regular-article-logo Tuesday, 03 October 2023

Enforcement directorate raids Byju’s premises

ED alleges that during searches it seized 'incriminating' documents and digital data

Our Special Correspondent Mumbai Published 30.04.23, 04:29 AM
Byju Raveendran.

Byju Raveendran. File photo

The enforcement directorate (ED) on Saturday said it has conducted search and seizure actions at three premises related to edtech major Byju’s and its founder Byju Raveendran over alleged foreign exchange violations.

The agency, mandated with the investigation of offence of money laundering and violations of foreign exchange laws, alleged that during the searches it seized “incriminating” documents and digital data.


In a statement, the ED said that it has conducted searches and seizure action at three premises which include two business and one residential in Bangalore, in the case of Byju Raveendran and his company ‘‘Think & Learn Private Limited’’ under the provisions of Foreign Exchange Management Act (Fema). Think & Learn runs the Byju portal.

According to the ED, its Fema searches revealed that the company has received foreign direct investment (FDI) of Rs 28,000 crore from 2011 to 2023.

Further, the firm remitted Rs 9,754 crore to various foreign jurisdictions during this period in the name of overseas direct investment.

The ED alleged that the company has booked around Rs 944 crore in the name of advertisement and marketing expenses including the amount remitted to foreign jurisdiction.

Further, it has not prepared its financial statements since 2020-21 and has not got the accounts audited which is mandatory. Therefore, the genuineness of the figures provided by the company is being cross-examined from the banks.

It said the action was taken on the basis of “various complaints” received by private people and alleged Byju Raveendran was issued “several” summons but he remained “evasive and never appeared” before the agency.

A spokesperson for Byju’s legal team said the ED action was a “routine inquiry” and the company has been “completely transparent with the authorities and have provided them with all the information they have requested.”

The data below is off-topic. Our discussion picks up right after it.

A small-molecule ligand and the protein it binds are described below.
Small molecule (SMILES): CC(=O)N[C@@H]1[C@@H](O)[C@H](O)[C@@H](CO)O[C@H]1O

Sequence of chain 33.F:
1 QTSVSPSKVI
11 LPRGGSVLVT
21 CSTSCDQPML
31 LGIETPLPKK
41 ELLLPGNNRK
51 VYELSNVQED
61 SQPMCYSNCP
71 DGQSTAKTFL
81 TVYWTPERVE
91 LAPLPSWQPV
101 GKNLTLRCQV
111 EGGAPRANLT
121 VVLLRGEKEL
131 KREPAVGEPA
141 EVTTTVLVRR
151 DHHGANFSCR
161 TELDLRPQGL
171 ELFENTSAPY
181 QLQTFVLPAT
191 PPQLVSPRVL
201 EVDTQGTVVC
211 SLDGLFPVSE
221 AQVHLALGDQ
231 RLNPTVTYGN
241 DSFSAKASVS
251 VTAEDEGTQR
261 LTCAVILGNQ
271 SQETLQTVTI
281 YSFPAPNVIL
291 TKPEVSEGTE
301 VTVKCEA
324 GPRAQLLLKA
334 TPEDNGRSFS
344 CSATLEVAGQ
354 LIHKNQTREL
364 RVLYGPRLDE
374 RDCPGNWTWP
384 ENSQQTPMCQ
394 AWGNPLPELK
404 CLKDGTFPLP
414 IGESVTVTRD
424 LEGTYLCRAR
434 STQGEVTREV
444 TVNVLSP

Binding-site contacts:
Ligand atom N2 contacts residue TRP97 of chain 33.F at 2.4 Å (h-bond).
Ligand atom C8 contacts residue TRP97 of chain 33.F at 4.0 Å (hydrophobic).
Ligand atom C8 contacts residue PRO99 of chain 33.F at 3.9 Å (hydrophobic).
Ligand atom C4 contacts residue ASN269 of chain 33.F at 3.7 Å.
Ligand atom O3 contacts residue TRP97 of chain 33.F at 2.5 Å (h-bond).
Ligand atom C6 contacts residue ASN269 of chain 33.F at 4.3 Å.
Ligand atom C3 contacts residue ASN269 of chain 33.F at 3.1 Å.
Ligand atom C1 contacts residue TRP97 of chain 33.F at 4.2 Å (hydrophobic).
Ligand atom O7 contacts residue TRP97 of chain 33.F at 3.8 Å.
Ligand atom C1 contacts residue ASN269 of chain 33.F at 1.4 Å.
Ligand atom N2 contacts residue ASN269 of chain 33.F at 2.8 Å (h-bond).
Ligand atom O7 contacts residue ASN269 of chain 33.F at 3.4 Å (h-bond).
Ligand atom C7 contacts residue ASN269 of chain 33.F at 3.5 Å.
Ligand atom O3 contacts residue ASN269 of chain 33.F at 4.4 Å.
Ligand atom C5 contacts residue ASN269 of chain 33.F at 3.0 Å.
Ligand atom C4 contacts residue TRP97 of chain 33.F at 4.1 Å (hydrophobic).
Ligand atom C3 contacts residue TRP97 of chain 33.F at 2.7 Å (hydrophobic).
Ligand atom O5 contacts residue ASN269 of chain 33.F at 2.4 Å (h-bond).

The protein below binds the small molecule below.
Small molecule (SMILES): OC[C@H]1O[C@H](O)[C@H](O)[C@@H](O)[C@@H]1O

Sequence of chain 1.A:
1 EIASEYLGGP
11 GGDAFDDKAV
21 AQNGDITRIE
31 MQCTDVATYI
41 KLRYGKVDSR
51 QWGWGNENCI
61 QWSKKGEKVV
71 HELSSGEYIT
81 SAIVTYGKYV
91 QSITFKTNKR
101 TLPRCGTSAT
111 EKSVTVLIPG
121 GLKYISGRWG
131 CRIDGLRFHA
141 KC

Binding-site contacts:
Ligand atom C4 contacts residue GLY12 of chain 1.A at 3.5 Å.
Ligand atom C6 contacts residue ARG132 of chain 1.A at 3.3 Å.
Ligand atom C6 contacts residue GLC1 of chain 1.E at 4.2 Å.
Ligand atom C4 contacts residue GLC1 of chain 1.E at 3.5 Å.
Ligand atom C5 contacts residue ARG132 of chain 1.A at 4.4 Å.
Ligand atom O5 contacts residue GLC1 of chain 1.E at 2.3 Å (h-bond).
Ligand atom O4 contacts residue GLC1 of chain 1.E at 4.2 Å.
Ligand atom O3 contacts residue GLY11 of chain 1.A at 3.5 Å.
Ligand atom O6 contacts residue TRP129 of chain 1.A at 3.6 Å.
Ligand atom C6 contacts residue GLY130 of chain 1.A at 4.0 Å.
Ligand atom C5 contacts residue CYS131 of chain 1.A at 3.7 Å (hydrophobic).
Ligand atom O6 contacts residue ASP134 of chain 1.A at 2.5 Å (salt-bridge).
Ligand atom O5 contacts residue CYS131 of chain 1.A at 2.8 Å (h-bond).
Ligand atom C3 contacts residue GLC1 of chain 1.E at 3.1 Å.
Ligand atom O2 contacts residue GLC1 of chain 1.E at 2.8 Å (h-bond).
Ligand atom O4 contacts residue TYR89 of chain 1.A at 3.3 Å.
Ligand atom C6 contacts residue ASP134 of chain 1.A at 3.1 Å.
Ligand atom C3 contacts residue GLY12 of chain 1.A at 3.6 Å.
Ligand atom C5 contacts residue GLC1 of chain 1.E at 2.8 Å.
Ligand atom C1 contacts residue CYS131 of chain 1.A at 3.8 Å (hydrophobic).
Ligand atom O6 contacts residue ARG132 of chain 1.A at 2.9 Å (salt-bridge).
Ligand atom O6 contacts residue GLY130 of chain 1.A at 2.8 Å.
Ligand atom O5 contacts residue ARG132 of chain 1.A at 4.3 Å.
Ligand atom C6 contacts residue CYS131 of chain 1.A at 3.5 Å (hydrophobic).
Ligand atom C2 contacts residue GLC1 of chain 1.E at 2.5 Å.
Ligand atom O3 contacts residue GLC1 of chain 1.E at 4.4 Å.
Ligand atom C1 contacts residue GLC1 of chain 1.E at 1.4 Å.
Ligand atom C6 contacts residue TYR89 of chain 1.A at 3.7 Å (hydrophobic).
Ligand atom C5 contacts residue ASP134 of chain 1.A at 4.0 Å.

`We have nothing but the utmost confidence in the integrity of our operations, and we are committed to upholding the highest standards of compliance and ethics. We will continue to work closely with the authorities to ensure that they have all the information they need, and we are confident that this matter will be resolved in a timely and satisfactory manner,’’ the spokesperson said while adding that ``it is business as usual at Byju’s’’.

“We are committed to delivering high-quality educational products and services to our customers across India and the world,” the spokesperson said.

Byju’s co-founded by Byju Raveendran and his wife Divya Gokulnath is India’s most valued start-up at $22 billion after its last fundraise in October 2022.

The edtech firm has been facing challenges after the withdrawal of the lockdown.

While its audited statements for the fiscal 2020-21 were delayed by 18 months, results for the year ended March 31, 2022 are yet to be announced.

The company has reportedly offered to increase the rate of interest on its $1.2 billion term loan B as part of renegotiating its debt-financing arrangements.

In October, it announced it will retrench 2,500 employees and hire 10,000 teachers over six months to rationalise cost.

Byju’s showed a loss of Rs 4,588 crore for 2020-21 — 19 times more than that of Rs 231.69 crore in 2019-20. Revenues during the financial year 2020-21 dropped to Rs 2,428 crore from Rs 2,511 crore in 2019-20.

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